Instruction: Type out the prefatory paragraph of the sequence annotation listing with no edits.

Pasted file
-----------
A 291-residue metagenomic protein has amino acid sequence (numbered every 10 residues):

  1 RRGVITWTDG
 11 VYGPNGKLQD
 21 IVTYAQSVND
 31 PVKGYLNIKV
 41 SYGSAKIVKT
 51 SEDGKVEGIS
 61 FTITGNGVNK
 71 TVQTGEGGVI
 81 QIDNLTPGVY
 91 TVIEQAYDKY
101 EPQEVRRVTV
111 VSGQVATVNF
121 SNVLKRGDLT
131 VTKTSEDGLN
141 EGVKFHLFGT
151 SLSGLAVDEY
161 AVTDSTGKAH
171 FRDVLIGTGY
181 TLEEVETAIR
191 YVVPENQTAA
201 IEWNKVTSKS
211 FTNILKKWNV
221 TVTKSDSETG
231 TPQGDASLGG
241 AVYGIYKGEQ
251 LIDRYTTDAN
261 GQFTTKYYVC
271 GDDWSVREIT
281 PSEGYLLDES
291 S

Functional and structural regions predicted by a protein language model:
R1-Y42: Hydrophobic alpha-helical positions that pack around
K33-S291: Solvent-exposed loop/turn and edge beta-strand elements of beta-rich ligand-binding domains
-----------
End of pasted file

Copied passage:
A 291-residue metagenomic protein has amino acid sequence (numbered every 10 residues):